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the Week of Proper 20 / Ordinary 25
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Bible Commentaries
2 Samuel 1

Bell's Commentary on the BibleBell's Commentary

Verses 1-27

  1. INTRO:
    1. Communion: Surrender (I surrender all, lyrics)
      1. When the will of God crosses the will of man, somebody has to die. Addison Leitch
    2. Announcements:
    3. Last Week: Saul lost his dynasty(ch.13); & then his kingdom(ch.15); & then his crown.
      1. Instead of death to self(stop sinning), he chose the death of self(suicide).
    4. Book Overview:
      1. David the king is the central figure in 2nd Sam.
      2. Ch.1-10 records his national victories; Ch.11-24 records his personal defeats.
        1. Or his Triumphs(1st 1/2) & Troubles(2nd 1/2). [see slope under crosses/David’s up & down]
        2. The turning point is his sin of adultery(11), the tragic consequences of which affected both his family & the nation.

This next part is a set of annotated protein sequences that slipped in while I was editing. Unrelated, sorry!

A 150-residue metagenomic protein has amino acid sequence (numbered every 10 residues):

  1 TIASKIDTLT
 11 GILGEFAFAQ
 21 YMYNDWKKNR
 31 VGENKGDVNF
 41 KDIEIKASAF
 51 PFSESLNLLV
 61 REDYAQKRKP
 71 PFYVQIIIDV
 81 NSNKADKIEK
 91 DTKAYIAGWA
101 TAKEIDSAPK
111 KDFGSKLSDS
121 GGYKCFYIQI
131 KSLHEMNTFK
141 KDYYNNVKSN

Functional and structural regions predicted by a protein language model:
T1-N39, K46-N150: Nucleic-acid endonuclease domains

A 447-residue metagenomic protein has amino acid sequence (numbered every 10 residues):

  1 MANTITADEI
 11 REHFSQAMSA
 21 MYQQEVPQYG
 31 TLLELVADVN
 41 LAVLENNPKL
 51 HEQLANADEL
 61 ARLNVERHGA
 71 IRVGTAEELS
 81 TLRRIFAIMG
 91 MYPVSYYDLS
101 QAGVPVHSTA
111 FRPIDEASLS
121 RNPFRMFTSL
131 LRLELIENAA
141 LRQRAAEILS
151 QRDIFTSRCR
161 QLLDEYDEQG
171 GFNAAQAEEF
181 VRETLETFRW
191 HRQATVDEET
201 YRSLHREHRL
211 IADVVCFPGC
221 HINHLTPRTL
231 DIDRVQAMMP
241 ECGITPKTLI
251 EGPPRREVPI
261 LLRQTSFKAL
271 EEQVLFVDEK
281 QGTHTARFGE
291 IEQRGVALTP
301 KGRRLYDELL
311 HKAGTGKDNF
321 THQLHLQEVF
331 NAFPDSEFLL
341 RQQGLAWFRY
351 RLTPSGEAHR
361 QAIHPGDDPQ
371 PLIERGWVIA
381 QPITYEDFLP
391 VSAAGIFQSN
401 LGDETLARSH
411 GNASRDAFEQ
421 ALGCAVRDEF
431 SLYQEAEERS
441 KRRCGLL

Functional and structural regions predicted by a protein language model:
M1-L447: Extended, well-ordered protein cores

3. David confessed his sins, submitted to God’s discipline, & spent the closing years of his reign preparing for the building of the temple. (Warren Wiersbe, With The Word, pg.181.)
      4. This book is an exposition of two Proverbs:
        1. Prov.14:34 - Righteousness exalts a nation, But sin is a reproach to any people.
        2. Prov.28:13 - He who covers his sins will not prosper, But whoever confesses and forsakes them will have mercy.
      5. Saul listened to men’s lies & lost his crown; David obeyed God’s Word & gained a kingdom!
    5. 2nd Samuel records the beginning of an endless dynasty.
      1. It also tells the life of a man about whom more is known than any other individual in the OT.
  2. THE FOREIGNER! (1-16)
    2. No doubt he was on the battle field as he came across Saul’s insignias of kingship, his golden armband, & the crown he wore.